Having tried these rather spear shaped Platinum nibs before, I knew the nib alone would be worth the purchase. The Kanazawa-Haku pens come fitted with either a fine or a medium nib. The nibs are 18K, and pleasantly soft.

Platinum Kanazawa-Haku 18K F nib

Platinum Kanazawa-Haku 18K F nib, at work inked with Sailor Sei-Boku

IMHO, these spear shaped nibs have more in common with each other, across brands (Platinum, Pilot, Sailor), then they do within their own brands. That is, this nib is nothing like the one on a #3776 pen, but more like a spear shaped Sailor, Pilot, or even a generic spear shaped steel nib. I’ve found these nibs to be smooth writers. Some are soft like the 18K pictured above. Some are hard as nails.

The Moon and a Rabbit fountain pen weights and measurements:

  • weighs 22 grams – capped and inked with Platinum converter
  • weighs 15 grams – uncapped and inked with Platinum converter
  • 137mm closed
  • 124mm nib to barrel end (no cap)
  • 152mm posted
  • 13mm in diameter

To ink the pen, you need to use a Platinum converter or ink cartridge (yes, proprietary!). The converter or the cartridge are the same as those used for the Platinum #3776 and President series of fountain pens. An empty Platinum converter weighs 4 grams, and will hold .6ml of ink. A Platinum ink cartridge weighs 2 grams, and holds 1.1ml of ink.

Platinum does provide an adapter to use international ink cartridges with Platinum pens. I’ve tried the adapter once, and found it unsatisfactory. But I’m not much of a cartridge user. YMMV. Be aware the adapter, once in place, can sometimes be extremely difficult to remove.

My pen has been inked most frequently with Sailor Sei-Boku. Just because.

The Platinum Kanazawa-Haku has given my Pilot MYU 701 quite a run for the “best notetaking pen” title. Both pens have slip caps, write without fail, and have thin profiles.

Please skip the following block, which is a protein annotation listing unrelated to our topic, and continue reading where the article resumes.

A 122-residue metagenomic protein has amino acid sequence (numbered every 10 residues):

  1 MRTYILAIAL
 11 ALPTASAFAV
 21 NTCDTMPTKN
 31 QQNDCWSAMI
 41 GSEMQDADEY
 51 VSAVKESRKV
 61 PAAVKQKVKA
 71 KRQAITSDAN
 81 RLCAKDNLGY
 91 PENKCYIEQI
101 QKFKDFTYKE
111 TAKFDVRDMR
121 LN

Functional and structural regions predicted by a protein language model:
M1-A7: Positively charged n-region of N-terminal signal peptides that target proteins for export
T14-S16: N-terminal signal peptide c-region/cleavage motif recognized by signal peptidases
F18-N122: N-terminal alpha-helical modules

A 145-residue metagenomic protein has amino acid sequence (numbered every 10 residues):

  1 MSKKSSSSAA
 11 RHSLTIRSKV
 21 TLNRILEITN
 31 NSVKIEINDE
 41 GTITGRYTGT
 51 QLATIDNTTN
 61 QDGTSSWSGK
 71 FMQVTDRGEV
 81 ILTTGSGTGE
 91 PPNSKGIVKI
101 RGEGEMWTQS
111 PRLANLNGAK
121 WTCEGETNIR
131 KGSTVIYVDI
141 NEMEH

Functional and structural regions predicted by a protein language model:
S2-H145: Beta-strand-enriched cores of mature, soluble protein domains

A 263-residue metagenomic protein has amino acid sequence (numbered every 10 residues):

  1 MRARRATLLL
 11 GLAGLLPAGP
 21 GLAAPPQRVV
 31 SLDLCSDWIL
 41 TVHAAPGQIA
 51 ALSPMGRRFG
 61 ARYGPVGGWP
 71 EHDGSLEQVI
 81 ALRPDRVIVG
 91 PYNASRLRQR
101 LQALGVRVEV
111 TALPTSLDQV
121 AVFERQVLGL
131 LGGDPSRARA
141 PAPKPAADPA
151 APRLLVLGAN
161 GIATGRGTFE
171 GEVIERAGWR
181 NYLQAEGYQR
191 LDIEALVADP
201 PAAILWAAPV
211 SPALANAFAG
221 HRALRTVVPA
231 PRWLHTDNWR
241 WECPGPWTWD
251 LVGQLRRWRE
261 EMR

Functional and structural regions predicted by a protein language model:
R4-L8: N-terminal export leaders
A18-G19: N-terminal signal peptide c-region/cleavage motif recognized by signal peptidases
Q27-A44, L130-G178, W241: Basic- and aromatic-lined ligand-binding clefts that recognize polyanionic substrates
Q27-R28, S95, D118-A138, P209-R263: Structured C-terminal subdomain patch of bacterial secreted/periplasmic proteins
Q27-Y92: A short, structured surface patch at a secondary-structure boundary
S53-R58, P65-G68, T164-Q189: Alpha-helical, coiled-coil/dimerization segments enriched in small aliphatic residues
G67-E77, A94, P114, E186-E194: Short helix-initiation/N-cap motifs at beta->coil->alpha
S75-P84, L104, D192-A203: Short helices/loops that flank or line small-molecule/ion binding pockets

Platinum Kanazawa-Haku, Pilot MYU701

Platinum Kanazawa-Haku, Pilot MYU701—these two pens get a lot of heavy use!

While I haven’t found the maki-e to be fragile, the lacquer on the resin barrel can scratch. I might have, uh, absently put my Moon/Rabbit pen in a pocket with something well I won’t say what it was, and the pen did come out with a bit of lacquer scratch. My Moon/Rabbit pen gets a lot of use.

Close up of inadvertent scratch. The pen does NOT scratch so easily. I had to try really hard to be stupid. Or maybe not so hard to be stupid?

Close up of inadvertent scratch. The pen does NOT scratch so easily. I had to be rather negligent to do this…

So… not a pocket pen in quite the same way as the sturdy Pilot MYU. However, the Platinum pen is still pretty hardy. I just make sure to carry it in my pen roll, or in a pocket all to its own.

Is this pen a keeper? Certainly.

As I continue to struggle with wrangling in the tiny pen hoard, it’s hard to say if the pen has a permanent place. The Moon and a Rabbit may be a fun pen “for now.”

[Of course, "struggle" = ridiculous pen problem, AKA not a real problem. 'Tis a beautifully fun ponderation.]

More Photos

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Some Reading

English translations of the Japanese version of the Rabbit on the Moon story

Platinum Kanazawa-Haku Blog Posts
  • Goldfish, Leigh Reyes, 2012 Mar 4
  • Maki-e Pens, Ink Nouveau, 2012 Mar 4 – exquisite photos of the Kanazawa-Haku series by Brian Goulet
  • Cherry Blossoms, East West Everywhere, 2013 Mar 16
  • Cherry Blossoms, Ms Logica, 2013 Apr 15
  • Rabbit/Moon, Pen Shots and Thoughts, Jose Prieto, 2014 Jan 12
  • Anyone have a review of the Autumn Leaves or the Mt. Fuji version? Share your link in the comments!

Danitrio Fellowship Fountain Pen

Pilot MYU 701